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Araceli Sanz Martin, Ph.D.

Stress and Neurodevelopment Laboratory

Laboratory Director: Dra. Araceli Sanz Martin
e-mail: aracelisanz@yahoo.com

Stress is a natural, unspecific response of organisms to events which appear to be challenging or threatening and, therefore, cause disequilibrium in the capacity for adaptation. When excessive or prolonged, responses of this kind trigger significant changes in the Central Nervous System (CNS) that predispose affected individuals to develop diverse psychopathological disorders and cognitive and emotional alterations. Children and adolescents are especially vulnerable to the harmful effects of stress due to the fact that their CNS is in a continuous phase of development and so has only limited strategies with which to confront such situations.

The Stress and Neurodevelopment Laboratory at the Institute for Neuroscience conducts research that seeks to identify the early effects of stress on the development of the CNS, cognition, the emotions and behavior. These projects can be grouped into four principle axes:

The first axis strives to determine the cognitive, emotional and behavioral affectations manifested by children and adolescents who have experienced child abuse or bullying at school, two of the most common situations that provoke chronic stress in minors. In these populations we have studied such processes as memory, attention, executive processing, inhibition capacity and emotional processing, while also analyzing the interaction between emotional recognition and tasks involving memory and motor inhibition. Some of these studies have included simultaneous recording of cerebral electrical activity related to experimental events and measuring cortisol levels at baseline or after generating psychosocial stress.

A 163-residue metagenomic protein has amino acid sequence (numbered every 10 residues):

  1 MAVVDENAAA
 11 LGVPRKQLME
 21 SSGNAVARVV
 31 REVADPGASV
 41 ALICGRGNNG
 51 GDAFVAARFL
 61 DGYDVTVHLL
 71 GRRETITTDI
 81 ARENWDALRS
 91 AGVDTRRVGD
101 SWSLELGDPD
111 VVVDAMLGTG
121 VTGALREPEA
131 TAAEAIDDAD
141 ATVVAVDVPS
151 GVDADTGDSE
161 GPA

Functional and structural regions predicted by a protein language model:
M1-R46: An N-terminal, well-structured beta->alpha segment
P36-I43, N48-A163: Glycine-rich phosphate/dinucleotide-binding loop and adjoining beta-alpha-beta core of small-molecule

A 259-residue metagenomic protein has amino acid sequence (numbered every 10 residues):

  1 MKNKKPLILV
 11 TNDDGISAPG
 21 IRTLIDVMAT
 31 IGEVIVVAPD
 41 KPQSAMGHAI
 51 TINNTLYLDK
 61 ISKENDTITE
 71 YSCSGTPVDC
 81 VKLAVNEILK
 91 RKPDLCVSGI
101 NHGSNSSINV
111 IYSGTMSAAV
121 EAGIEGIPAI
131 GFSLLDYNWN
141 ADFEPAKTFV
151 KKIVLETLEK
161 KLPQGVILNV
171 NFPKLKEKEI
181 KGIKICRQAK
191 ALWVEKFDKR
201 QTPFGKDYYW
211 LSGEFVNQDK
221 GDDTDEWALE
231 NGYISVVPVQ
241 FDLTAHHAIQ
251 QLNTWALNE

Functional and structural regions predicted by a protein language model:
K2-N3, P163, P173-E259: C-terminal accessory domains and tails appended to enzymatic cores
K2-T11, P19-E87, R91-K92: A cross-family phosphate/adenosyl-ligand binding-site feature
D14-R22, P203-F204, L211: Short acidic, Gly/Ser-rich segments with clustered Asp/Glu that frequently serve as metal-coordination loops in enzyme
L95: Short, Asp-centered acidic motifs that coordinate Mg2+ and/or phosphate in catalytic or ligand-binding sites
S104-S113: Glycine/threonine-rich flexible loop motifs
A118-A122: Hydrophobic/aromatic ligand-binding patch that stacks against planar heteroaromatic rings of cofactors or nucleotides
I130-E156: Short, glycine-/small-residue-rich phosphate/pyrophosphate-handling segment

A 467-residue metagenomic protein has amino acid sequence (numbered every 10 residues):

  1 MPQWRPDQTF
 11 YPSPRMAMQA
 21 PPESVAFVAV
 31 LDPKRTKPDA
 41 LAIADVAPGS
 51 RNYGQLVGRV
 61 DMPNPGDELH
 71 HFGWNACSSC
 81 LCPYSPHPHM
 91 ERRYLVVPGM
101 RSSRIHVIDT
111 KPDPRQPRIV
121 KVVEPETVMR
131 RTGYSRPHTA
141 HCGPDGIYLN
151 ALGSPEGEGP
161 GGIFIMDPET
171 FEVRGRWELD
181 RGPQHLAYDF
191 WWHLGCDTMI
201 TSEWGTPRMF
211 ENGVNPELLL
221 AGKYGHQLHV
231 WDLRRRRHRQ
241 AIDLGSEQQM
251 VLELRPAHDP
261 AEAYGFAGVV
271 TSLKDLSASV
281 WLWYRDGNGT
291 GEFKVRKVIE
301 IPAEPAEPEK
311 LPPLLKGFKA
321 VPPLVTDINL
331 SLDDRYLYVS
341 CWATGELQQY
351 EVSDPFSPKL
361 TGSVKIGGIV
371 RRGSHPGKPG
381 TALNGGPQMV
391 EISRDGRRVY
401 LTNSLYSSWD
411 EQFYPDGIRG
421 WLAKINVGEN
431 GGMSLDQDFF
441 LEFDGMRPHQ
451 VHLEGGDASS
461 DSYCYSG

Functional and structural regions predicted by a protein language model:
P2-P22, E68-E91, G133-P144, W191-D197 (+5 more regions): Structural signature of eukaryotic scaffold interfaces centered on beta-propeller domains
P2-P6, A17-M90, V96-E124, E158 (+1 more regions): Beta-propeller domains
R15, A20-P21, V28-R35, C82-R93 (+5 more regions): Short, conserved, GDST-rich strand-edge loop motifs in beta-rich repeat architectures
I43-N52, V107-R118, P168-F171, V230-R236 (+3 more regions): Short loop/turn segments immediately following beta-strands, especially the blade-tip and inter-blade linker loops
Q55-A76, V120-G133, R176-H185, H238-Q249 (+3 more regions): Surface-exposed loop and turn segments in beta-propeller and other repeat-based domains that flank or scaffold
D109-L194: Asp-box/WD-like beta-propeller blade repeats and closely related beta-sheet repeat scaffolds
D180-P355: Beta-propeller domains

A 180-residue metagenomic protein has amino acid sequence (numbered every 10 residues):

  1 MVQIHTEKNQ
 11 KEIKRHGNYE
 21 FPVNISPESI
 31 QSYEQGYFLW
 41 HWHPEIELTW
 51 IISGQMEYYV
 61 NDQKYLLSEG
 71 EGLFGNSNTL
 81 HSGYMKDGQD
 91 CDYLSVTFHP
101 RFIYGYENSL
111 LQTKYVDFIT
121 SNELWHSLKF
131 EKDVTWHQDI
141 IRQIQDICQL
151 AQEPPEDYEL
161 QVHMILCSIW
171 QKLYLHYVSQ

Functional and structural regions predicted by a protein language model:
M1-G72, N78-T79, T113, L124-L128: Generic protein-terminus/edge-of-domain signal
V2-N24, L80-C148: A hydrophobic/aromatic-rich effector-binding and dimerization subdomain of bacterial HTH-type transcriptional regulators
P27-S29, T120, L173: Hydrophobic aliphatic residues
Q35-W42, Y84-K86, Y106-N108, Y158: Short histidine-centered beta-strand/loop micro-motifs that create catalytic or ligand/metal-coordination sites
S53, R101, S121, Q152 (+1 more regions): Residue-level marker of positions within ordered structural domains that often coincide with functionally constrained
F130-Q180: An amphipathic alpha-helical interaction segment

The second line of research involves studying the development of specific cognitive characteristics of children and adolescents who are raised in orphanages, since it is well-known that those young people come from adverse familial, social and economic situations, and that the characteristics of the material and affective care and attention they receive in those institutions differ greatly from those offered to children who grow up in the bosom of a functional family. As in the first axis mentioned above, these minors have been evaluated using both neuropsychological tests and electroencephalograms while at rest and during task performance.

Another key interest of this Laboratory consists in assessing the effectiveness of certain treatments for the cognitive alterations experienced by both the minors who are victims of some form of violence, and those who perpetrate that violence. Up to now, our studies have centered on the effectiveness of the training program called ‘mindfulness’ in terms of its ability to improve the performance of executive functioning in both adolescents in secondary school who present violent behaviors and low academic achievement, and young people who have committed serious crimes and are housed in juvenile detention centers. In addition, we have characterized the electroencephalographic changes that these young people suffer before and after receiving treatment.

Finally, given the implicit difficulty of establishing a causal relation between early stress and cognitive alterations in humans, our Laboratory has implemented animal models using rats that allow us to study the impact of stress on behavior, neurohormonal responses and neuroanatomical changes.